Graduate Recruitment Fairs And Lots Of Free Pens

By: Anna Stenning

My first experience at a graduate recruitment fair was one of reluctance and hope. The mistake I had made was the image that a potential recruiter will notice me and offer me a job on the spot. It did not occur to me that hundreds (perhaps thousands) of other graduates were likely to attend the same event (provided they were in the same catchment area) and are most likely to be as hungry and ambitious as I was. This was my first insight into the rat race.

Finding the right career path for you can be a difficult journey. Not everybody are going to choose the same degree, some study law with the intentions of becoming a practising lawyer; however, others may study law and change their minds into choosing a completely different path altogether. Graduate recruitment fairs help a great deal into giving you the options that are available to you. Therefore, it is not just a fancy event with brightly coloured pop-up stands, but an opportunity into securing your future.

I have only attended Graduate recruitment fairs in London, but these can also take place in other places such as Leeds, Manchester, Edinburgh, Bristol and any other major cities across the country. The exhibition is usually well displayed with lots of recruiters advertising their plasma displays and pop-up stands holding plenty of resources and leaflets. Thus making it important for you to travel light and carry an extra bag, for you are sure to leave with plenty of books and application forms.

The fair itself will be buzzing with other graduates and a lot of them will try to snag a place in the front of the queue at a recruiters stall. Try to stay friendly and avoid the pushing and shoving, as sometimes this can get unfriendly. Usually the fairs are well organised, people are generally at a mutual understanding that they are all in the same boat. Of all the fairs I have visited, I have never encountered a problem.

As much as the visit will be laden with exhibition stands, banner stands and pop-up stands, it is always best to do your research and find out which companies will be represented. If there is a particular company you are keen on applying to such as KPMG, then it is always good to prepare a list of questions, find out as much as you can about the company and enquire about the position you would like to apply.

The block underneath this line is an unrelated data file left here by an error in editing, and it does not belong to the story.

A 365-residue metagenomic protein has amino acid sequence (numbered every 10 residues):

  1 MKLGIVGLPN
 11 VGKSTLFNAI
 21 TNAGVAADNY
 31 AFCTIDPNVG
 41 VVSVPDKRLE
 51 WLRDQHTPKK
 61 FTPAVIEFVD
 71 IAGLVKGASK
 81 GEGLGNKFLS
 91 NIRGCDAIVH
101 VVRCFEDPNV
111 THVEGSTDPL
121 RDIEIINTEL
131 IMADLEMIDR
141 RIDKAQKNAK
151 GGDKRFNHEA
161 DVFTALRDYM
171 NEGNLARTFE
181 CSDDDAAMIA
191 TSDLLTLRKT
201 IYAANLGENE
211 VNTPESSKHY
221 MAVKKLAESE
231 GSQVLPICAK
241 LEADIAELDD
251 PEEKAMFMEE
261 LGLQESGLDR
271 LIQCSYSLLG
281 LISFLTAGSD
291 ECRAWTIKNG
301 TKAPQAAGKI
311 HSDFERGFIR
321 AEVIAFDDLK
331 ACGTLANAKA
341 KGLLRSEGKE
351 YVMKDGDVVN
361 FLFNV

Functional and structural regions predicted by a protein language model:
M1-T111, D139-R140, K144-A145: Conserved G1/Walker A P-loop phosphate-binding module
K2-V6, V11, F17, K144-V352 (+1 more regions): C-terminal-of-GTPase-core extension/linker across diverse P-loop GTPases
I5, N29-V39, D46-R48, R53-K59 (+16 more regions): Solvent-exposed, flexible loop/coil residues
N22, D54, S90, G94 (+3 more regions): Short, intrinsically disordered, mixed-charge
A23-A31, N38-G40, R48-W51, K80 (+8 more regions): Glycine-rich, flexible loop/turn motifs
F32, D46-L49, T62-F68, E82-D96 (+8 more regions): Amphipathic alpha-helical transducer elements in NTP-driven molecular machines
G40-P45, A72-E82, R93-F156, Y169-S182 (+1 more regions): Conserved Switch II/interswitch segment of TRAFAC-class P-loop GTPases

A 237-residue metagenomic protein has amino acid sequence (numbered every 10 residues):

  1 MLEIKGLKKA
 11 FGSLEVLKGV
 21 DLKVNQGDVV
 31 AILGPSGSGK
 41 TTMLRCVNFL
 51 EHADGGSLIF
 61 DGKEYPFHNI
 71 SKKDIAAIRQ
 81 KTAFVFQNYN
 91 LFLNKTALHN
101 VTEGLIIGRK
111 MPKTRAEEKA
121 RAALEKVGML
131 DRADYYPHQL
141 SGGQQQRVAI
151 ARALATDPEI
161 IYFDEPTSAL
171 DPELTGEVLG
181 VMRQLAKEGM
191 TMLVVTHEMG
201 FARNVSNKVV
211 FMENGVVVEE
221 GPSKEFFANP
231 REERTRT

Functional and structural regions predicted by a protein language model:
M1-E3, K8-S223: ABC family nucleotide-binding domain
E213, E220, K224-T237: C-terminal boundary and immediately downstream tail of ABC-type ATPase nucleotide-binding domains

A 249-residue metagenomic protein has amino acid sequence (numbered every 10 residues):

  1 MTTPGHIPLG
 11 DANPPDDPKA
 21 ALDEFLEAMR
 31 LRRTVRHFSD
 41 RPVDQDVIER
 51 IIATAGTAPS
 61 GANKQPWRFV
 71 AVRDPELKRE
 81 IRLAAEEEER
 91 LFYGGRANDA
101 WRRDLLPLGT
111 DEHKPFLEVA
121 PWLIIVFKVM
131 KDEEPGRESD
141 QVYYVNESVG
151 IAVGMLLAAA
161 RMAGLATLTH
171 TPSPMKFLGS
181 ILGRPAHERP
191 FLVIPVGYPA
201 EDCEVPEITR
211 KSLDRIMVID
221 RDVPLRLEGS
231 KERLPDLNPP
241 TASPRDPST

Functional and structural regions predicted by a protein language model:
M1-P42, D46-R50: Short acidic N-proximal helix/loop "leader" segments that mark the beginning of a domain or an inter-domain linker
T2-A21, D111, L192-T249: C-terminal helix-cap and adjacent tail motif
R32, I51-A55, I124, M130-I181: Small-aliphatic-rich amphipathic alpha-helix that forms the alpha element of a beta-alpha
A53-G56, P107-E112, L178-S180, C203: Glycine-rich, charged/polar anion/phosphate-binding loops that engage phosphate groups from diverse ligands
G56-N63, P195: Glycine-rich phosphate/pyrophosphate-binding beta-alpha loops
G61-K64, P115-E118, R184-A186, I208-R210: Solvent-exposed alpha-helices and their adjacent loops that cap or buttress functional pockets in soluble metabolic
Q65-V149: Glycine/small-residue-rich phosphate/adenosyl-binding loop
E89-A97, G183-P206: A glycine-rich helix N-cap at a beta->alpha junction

The exhibition comes big, secured and without refreshments. However, you do have the great advantage of picking up freebies such as pens, key rings, post it notes and more pens. Some recruiters' handout packs with more free pens - I have now collected twenty different personalised pens from twenty different recruiters. Take a bottle of water with you, as you will be doing a lot of walking around and be prepared to add to your stationary collection with pens.

Another thing to expect is the ever-useful CV preparation team. If you do not have a CV prepared, I suggest you have one done before you go, or approach the team into helping you devise one. This will take about 30 minutes but they usually do tend to do a good job. You will also gain advice on effective cover letter writing which is the most important part of any application process.

One final thing to expect is the opportunity to meet new people. You must be willing to talk to the recruiters, find out as much as you can about them and be confident in your approach. Do not attend a fair with false hopes, as you will be disappointed. The idea is to make contacts, find out which career path suits you and what steps to take to get you there.

Human Resources
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